With returning them back into the wild not a viable option, this leaves yet another predicament, as the thousands of elephants that must continue to work in tourism need caring for. In the wild elephants spend between 12 and 18 hours a day eating, and require 440 pounds of food a day. Keeping an elephant in captivity is not easy or economical. Mahouts rely on tourism in order to afford to look after their elephants, so although entirely imperfect, elephant tourism does somewhat contribute to the welfare of working elephants in the industry.


What is Being Done?

The rise of elephant sanctuaries has allowed many 'retired' elephants to live in peace, and no longer having to work in order to feed themselves. Often these sanctuaries work with the mahouts and their families to strike the balance between their needs, the elephant's needs, and the demand for tourists wanting immersive experiences. In 2016 Trip Advisor banned ticket sales to tourist attractions which involved physical encounters such as riding, swimming etc. with wild animals being kept in captivity. In addition to this, many large tour operators have removed elephant trekking and elephant shows from their itineraries, which is an encouraging gesture. There are also a number of organisations, such as The Golden Triangle Asian Elephant Foundation, the Asian Captive Elephant Working Group and The Surin Project which will allow you to get involved with looking after and rehabilitating ex working elephants.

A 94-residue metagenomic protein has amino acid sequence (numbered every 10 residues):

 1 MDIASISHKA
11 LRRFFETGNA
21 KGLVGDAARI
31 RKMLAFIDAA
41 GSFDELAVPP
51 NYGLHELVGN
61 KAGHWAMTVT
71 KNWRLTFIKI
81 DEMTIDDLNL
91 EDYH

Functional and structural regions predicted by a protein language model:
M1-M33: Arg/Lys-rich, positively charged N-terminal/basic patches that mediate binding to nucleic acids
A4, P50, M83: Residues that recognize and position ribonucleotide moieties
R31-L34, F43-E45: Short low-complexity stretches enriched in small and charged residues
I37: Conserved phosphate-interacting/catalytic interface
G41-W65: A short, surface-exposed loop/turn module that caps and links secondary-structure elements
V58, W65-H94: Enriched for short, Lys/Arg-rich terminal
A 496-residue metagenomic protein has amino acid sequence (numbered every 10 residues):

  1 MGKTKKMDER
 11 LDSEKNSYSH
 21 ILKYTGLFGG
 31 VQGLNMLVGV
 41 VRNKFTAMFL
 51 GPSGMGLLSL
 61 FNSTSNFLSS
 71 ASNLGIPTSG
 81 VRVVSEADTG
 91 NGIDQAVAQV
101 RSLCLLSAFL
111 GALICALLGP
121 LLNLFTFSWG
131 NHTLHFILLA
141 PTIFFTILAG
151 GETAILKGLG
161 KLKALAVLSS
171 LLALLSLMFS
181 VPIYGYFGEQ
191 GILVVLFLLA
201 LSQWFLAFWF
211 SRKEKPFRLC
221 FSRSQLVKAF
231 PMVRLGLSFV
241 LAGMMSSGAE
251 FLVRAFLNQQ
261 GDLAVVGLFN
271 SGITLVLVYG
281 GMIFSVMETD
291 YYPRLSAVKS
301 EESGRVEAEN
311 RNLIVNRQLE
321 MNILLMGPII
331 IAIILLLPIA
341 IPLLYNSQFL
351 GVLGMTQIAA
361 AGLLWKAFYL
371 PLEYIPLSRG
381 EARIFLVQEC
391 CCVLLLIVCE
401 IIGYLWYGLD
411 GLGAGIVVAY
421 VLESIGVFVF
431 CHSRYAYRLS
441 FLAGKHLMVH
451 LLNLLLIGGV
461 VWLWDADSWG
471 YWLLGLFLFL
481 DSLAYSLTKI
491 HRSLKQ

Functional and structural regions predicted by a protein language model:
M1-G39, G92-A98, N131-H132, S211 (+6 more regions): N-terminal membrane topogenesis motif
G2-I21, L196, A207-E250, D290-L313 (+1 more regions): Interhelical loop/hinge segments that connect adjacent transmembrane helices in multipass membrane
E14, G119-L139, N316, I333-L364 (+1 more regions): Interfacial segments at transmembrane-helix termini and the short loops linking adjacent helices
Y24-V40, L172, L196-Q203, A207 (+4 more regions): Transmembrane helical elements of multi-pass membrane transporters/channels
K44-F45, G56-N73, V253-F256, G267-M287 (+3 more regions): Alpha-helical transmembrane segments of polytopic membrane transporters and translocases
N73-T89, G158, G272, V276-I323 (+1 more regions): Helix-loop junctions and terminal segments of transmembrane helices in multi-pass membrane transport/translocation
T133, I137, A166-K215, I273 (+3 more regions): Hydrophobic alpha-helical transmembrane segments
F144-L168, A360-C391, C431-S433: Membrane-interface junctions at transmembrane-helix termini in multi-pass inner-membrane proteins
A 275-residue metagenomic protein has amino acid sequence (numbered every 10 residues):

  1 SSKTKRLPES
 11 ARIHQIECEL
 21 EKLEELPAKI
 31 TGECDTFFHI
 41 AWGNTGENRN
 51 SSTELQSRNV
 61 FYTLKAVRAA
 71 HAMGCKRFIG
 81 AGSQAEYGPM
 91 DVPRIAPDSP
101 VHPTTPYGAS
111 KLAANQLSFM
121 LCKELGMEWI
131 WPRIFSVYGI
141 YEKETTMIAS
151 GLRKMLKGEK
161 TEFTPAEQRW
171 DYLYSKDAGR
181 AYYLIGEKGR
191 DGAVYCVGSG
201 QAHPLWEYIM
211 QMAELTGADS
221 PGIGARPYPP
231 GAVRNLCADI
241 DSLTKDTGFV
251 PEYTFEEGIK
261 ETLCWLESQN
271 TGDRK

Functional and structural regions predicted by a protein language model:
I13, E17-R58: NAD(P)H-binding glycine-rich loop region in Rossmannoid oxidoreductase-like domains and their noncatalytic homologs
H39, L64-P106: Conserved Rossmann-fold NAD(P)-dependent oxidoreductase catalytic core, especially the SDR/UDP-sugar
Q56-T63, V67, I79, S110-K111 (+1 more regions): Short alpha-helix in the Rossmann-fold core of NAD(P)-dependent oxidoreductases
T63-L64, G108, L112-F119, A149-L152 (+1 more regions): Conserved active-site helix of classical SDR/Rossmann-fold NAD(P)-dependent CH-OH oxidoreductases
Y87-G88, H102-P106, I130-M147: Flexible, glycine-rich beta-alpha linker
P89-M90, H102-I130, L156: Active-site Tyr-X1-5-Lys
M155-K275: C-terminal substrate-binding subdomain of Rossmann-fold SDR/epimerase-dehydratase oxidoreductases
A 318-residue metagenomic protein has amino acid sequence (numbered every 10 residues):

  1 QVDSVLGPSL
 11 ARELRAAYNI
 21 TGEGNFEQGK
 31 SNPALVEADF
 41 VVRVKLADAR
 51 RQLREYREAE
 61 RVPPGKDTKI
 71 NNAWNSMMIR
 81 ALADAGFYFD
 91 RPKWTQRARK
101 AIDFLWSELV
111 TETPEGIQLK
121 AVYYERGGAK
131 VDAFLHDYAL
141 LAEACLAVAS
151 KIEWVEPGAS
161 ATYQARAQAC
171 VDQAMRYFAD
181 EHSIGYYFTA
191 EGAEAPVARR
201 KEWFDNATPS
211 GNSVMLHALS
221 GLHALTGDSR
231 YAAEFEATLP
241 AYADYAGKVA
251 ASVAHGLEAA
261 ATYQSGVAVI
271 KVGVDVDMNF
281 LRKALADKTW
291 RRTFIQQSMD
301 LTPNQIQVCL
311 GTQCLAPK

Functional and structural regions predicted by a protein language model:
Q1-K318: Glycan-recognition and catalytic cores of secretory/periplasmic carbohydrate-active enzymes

What Can You Do?

There is no reason why you shouldn't be able to have an encounter with an elephant on your travels, which won't involve any riding. The important thing is to do it via a reputable camp/sanctuary that allows you to see these magnificent creatures in their natural environment. In Thailand, the Ministry of Tourism and Sports will certify legitimate camps that are looking after elephants, so it is always worth checking to make sure they are on the list. A truly 'elephant friendly' venue will allow elephants to move around freely and interact with each other, will have limited contact time with tourists, restrict captive breeding and educate visitors on elephant welfare. They key is also to ask lots of questions. Is there an on-site or on-call vet? How does the camp acquire its elephants? Is positive reinforcement used to train the elephants as opposed to hooks and chains? Do visitors ride elephants?

It can be hard to know where is reputable, when the term 'sanctuary' is frequently used as a front for tourist attractions that capture and abuse elephants. However, there are many genuine sanctuaries and non-profit organisations working hard out there to ensure people are spending time with elephants in the most responsible and ethical way possible. You can even volunteer at an elephant sanctuary yourself, or go on a jeep safari to truly see them in their natural environment.

At Original Travel we work with a number of fantastic camps and safaris. We can arrange for you to stay on the Indonesian island of Sumatra, where you can stay in a remote jungle lodge and assist with a community-run project which looks after ex logging elephants. We also arrange safaris throughout Sri Lanka, so you can see these wonderful animals in their most natural environment. If you want help booking a holiday which involves ethical non-riding elephant encounters, please do get in touch.